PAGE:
Hedge funds essentially stopped the sell-off in oil futures contracts last week as the rising tension between the United States and Iran overtook fears of a global economic slowdown.
According to exchange data compiled by Reuters columnist John Kemp, hedge funds and other money managers were net sellers of a total of 3 million barrels in the six most important petroleum futures contracts in the week ending June 18. Although portfolio managers sold petroleum futures for yet another week, last week’s net sale was the smallest in the past eight weeks.
In the previous week, to June 11, money managers continued to amass shorts and cut longs in oil, spooked by gloomy outlooks for the global economy and oil demand growth.
Hedge funds and other portfolio managers cut their net long position—the difference between bullish and bearish bets—in the six most important petroleum futures contracts by 96 million barrels in the week to June 11, according to exchange data compiled by Reuters columnist John Kemp.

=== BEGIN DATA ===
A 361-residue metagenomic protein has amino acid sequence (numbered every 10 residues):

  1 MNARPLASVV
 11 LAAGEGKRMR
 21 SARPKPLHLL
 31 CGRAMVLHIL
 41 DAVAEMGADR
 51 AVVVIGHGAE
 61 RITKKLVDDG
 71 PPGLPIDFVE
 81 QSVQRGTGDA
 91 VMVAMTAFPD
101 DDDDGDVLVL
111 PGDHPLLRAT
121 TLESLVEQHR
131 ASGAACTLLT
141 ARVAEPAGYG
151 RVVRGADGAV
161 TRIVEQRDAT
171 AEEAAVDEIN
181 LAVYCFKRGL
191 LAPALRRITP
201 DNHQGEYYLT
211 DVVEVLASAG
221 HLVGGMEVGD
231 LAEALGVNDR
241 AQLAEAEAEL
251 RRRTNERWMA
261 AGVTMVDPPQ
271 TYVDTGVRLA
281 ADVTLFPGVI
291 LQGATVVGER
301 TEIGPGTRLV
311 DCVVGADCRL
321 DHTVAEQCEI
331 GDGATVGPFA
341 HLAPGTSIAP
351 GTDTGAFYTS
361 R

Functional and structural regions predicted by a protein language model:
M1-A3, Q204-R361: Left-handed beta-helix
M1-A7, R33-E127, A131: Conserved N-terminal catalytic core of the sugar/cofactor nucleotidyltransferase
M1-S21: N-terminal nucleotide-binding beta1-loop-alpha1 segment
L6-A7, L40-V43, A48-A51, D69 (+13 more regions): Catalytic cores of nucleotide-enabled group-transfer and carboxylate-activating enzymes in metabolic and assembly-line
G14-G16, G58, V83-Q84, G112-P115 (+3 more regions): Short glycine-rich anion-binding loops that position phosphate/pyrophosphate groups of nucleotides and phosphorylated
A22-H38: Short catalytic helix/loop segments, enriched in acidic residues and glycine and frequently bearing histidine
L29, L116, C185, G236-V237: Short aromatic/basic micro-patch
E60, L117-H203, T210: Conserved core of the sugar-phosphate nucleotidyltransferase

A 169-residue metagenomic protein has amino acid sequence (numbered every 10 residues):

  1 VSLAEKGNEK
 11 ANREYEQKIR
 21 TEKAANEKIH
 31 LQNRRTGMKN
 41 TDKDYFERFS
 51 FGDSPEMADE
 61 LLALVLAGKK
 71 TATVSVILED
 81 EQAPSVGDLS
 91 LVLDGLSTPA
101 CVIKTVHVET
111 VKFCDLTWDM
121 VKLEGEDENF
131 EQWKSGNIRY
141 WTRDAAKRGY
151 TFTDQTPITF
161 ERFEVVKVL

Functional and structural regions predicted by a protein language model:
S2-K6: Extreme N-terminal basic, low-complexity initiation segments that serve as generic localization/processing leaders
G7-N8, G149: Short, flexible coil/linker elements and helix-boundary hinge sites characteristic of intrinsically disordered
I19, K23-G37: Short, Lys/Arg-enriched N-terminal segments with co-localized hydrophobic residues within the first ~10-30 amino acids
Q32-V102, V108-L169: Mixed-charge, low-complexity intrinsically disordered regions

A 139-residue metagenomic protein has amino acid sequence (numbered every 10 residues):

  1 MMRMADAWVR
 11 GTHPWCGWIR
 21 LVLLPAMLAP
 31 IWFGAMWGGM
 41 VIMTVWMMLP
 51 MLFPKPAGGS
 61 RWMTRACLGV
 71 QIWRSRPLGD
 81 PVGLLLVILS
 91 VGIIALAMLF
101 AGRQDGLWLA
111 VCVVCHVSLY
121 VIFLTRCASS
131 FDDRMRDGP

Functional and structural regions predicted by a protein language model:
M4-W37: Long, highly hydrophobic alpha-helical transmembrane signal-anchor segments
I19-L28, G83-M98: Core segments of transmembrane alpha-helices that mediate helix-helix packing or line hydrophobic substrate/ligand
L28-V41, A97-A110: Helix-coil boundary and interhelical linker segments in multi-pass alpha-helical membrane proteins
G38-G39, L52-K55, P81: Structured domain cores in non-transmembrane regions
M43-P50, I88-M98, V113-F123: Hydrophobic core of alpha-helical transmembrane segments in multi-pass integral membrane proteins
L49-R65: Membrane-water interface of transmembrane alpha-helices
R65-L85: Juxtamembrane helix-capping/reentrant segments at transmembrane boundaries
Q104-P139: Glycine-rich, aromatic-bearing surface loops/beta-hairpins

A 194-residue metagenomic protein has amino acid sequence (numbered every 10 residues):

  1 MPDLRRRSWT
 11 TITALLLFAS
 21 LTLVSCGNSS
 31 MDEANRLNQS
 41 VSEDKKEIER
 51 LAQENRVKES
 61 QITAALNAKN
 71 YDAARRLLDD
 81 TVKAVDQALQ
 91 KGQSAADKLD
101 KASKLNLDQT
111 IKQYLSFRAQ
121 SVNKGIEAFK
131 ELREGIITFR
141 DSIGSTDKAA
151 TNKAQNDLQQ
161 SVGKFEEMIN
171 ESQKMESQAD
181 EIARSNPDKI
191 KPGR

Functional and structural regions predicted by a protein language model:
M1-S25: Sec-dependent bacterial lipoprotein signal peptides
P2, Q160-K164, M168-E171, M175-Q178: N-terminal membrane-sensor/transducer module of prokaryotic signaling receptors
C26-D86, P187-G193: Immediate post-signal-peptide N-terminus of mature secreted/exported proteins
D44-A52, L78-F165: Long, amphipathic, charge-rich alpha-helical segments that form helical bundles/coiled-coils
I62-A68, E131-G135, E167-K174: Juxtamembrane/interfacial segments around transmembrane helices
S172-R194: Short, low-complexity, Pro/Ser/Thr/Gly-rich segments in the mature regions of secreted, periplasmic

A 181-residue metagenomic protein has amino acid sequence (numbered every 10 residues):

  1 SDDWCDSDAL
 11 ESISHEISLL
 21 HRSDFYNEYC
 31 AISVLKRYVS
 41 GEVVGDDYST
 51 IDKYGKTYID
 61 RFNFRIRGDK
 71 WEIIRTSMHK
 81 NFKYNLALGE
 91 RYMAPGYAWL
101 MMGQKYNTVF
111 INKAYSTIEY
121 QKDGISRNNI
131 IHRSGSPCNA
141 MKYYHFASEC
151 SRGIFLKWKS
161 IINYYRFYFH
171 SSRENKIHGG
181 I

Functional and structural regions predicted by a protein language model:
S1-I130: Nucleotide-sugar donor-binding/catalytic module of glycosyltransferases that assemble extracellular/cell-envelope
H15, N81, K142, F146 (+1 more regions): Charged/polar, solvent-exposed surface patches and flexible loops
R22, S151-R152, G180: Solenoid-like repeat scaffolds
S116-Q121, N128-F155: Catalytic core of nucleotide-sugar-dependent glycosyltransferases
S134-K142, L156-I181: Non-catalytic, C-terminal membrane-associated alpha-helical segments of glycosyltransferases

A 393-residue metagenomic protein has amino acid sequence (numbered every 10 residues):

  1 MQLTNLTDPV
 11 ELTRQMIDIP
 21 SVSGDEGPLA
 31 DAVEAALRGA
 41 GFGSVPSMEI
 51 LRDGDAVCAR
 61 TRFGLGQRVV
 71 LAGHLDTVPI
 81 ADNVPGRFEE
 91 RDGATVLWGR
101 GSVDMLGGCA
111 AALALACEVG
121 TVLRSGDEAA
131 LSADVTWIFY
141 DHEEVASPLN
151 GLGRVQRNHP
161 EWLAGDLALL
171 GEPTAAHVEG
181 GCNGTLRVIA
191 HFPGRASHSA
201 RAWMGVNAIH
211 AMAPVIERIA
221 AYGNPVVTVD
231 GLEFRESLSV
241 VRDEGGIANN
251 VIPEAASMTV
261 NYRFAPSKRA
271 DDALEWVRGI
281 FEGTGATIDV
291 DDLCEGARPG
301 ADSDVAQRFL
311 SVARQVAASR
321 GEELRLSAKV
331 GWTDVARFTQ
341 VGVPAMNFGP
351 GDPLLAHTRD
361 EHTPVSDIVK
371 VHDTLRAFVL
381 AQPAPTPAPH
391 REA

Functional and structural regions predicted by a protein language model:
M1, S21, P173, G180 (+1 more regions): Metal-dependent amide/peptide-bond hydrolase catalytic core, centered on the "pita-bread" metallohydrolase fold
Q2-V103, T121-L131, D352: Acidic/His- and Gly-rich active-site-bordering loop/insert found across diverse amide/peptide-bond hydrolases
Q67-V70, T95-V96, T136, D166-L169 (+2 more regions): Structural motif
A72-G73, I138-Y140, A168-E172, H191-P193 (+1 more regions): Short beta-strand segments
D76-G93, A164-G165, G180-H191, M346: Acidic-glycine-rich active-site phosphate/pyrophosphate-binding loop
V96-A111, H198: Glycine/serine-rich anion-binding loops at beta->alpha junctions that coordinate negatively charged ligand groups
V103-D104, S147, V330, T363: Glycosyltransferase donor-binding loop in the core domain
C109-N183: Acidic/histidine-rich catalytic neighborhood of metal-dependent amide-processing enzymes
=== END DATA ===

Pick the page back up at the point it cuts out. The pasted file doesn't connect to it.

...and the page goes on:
Hedge funds cut longs by 54 million barrels, while they added 42 million barrels of shorts in the petroleum contracts in the week to June 11, accelerating the sell-off in the past seven weeks to 396 million barrels. In the 15 weeks before that, money managers had boosted long positions by 609 million barrels, the data compiled by Kemp shows.
On the week to June 18, however, the tension in the Middle East rose and money managers rushed to cover short positions.
WTI Crude prices jumped by 10 percent last week, after Iran shot down a U.S. drone over the vital oil shipping lane, the Strait of Hormuz, and U.S. President Donald Trump said that he called off a planned strike on Iranian targets.
Iran claims the drone was shot down because it was violating Iranian air space. Iran said invading its borders is the red line and it is ready for war, although it doesn’t intend to go to war with any country.
By Tsvetana Paraskova for Oilprice.com
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